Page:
You know, all these wonderful people beginning their screams about what Duncan Smith is going to force the long term unemployed to do?
I wonder what the Labour Peer and one of the country\’s pre-eminent labour economists might say about this?
Ah, here he is from 2001:
These ideas make one focus on the intense need which many unemployed people have for
active help to overcome the barriers to employment. The main kinds of “active labour market
policies” that can be used are these:
• Job-search assistance, advice and matching to the available vacancies. Good
controlled experiments in Sweden show how unemployment has been reduced in
areas where the job centres have more staff.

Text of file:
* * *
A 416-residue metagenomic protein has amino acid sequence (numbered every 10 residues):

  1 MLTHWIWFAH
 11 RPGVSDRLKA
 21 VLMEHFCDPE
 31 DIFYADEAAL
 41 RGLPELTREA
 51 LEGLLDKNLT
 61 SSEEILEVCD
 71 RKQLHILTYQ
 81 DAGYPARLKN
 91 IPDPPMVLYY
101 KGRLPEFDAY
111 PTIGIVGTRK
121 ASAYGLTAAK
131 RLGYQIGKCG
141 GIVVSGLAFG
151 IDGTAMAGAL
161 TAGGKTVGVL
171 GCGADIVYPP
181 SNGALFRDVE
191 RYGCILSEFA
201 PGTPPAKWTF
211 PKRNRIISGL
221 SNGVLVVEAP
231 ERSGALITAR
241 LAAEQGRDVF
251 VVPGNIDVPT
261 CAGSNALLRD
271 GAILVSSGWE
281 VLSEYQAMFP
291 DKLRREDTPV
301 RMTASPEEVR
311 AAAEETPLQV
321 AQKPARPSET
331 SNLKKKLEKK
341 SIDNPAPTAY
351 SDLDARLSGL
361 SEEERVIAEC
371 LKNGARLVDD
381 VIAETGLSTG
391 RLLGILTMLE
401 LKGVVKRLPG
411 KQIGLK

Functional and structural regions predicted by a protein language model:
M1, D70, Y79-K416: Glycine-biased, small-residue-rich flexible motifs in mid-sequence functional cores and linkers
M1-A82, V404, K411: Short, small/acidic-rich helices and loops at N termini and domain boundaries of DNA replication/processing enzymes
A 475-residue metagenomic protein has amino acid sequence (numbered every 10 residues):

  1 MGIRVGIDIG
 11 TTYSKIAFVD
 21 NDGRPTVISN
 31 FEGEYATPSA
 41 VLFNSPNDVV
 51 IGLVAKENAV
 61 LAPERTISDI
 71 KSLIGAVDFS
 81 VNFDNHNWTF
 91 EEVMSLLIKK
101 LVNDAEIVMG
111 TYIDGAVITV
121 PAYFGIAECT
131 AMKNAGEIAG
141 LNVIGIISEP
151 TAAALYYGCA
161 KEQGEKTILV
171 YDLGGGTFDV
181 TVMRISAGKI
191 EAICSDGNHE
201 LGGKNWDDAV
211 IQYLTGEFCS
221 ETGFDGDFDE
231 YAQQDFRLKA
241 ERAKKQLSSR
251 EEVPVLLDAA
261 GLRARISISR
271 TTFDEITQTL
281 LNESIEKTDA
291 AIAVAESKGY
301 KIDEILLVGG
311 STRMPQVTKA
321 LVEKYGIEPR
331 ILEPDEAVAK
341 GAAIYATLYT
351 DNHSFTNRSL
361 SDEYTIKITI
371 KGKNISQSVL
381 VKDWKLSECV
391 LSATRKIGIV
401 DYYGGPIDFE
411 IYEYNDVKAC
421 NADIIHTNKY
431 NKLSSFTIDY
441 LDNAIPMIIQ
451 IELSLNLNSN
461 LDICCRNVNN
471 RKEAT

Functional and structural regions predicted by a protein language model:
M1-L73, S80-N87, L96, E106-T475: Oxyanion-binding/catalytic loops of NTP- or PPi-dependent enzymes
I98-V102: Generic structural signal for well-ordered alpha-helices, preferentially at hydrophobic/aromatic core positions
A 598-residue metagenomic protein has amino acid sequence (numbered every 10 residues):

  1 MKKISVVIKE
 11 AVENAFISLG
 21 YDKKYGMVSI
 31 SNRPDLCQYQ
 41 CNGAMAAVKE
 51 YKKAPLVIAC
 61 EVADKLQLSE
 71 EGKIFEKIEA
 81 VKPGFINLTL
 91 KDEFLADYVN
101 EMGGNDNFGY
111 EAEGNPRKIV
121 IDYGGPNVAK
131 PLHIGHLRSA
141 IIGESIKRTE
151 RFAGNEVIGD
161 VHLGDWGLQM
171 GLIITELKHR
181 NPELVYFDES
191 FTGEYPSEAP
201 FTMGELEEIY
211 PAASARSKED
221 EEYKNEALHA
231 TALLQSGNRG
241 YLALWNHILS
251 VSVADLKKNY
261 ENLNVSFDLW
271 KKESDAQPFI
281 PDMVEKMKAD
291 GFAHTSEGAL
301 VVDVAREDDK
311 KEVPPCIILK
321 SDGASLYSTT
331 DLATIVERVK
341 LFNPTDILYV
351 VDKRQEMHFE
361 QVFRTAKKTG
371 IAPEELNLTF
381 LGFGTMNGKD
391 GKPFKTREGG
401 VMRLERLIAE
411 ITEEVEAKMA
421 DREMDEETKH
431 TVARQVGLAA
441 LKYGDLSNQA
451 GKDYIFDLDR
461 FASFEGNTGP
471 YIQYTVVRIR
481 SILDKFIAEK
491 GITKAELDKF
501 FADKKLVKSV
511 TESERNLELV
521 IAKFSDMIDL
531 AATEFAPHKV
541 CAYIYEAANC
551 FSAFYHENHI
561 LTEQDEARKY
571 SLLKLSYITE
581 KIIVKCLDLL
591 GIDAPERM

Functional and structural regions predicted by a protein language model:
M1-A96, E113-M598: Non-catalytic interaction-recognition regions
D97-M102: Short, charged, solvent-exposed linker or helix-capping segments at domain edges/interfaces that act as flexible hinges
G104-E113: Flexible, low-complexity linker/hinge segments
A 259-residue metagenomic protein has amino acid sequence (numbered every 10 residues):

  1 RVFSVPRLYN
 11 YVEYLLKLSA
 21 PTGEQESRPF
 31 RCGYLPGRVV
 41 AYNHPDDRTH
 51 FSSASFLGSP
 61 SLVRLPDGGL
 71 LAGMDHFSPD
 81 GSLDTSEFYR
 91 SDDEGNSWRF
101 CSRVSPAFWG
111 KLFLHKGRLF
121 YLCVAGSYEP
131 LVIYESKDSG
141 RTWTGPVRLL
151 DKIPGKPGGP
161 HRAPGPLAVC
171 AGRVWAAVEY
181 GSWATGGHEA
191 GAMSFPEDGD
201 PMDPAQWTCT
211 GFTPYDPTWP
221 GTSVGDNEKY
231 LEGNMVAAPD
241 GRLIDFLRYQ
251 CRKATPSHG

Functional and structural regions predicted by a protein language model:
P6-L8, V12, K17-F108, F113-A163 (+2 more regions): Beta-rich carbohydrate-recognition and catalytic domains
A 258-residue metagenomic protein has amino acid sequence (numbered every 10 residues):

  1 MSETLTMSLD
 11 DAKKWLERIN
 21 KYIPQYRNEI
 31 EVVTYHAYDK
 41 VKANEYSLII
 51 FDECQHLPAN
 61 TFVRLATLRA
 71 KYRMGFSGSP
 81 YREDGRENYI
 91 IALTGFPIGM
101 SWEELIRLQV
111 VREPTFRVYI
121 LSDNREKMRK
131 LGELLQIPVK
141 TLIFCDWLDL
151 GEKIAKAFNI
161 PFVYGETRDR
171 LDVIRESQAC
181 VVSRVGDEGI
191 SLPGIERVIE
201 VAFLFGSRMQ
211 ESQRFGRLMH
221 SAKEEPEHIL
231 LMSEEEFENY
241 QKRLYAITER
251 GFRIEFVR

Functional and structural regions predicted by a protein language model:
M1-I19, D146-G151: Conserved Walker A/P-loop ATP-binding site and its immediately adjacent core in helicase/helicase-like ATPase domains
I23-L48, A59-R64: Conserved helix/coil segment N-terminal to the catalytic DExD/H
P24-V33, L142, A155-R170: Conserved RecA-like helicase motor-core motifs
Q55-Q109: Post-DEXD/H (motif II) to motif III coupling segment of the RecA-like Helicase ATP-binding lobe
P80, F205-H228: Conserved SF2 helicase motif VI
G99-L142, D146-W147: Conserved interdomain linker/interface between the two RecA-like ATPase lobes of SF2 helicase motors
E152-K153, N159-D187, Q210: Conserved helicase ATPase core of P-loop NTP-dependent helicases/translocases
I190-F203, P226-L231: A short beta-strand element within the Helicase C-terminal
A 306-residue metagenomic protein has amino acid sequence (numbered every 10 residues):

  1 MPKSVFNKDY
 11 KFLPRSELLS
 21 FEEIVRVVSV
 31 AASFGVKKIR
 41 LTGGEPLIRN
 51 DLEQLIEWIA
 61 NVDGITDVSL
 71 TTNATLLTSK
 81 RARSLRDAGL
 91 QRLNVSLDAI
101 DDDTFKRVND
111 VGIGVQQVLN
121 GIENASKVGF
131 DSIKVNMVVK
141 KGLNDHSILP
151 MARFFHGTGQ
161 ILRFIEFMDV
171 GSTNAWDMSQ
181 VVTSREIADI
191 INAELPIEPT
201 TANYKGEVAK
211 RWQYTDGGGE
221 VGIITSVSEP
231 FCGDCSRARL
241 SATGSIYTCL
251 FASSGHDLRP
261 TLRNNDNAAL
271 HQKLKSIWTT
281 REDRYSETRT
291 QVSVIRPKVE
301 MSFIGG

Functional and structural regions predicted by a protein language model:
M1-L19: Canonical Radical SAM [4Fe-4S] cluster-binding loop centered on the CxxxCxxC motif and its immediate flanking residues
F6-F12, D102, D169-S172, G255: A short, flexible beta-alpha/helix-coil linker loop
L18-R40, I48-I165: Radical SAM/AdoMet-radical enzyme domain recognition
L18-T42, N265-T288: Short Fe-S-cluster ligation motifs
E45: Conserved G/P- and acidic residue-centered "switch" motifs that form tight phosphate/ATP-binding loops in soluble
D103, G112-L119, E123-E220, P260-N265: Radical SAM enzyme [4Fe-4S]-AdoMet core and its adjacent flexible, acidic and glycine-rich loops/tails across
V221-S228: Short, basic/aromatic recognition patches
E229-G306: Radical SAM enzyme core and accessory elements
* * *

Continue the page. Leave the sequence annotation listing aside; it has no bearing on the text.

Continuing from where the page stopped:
• Training. This has a mixed record but the right education and training can clearly
set a person on a new path in life.
• Employment subsidies. These can induce employers to give a chance to hard-toplace
workers and thus expand the size of the effective workforce. A good
example is the Jobstart programme in Australia.
• Work experience. Where no job can be found with a regular employer, work on
publicly-useful projects can help improve people’s work habits and give them
work records which help in finding regular jobs.
These programmes can help and have been around for a long time, though usually on
a small scale. But unless they are universal, they tend to be used by people who already had
the best chance of finding work.
Thus the big new idea in Labour’s New Deal is this. We ought to offer everybody
on the threshold of long-term unemployment a choice of activity for at least a period.
And when that happens we should remove the option of life on benefit.
Hmm, looks like he doesn\’t just approve of it, he urges that we should do this.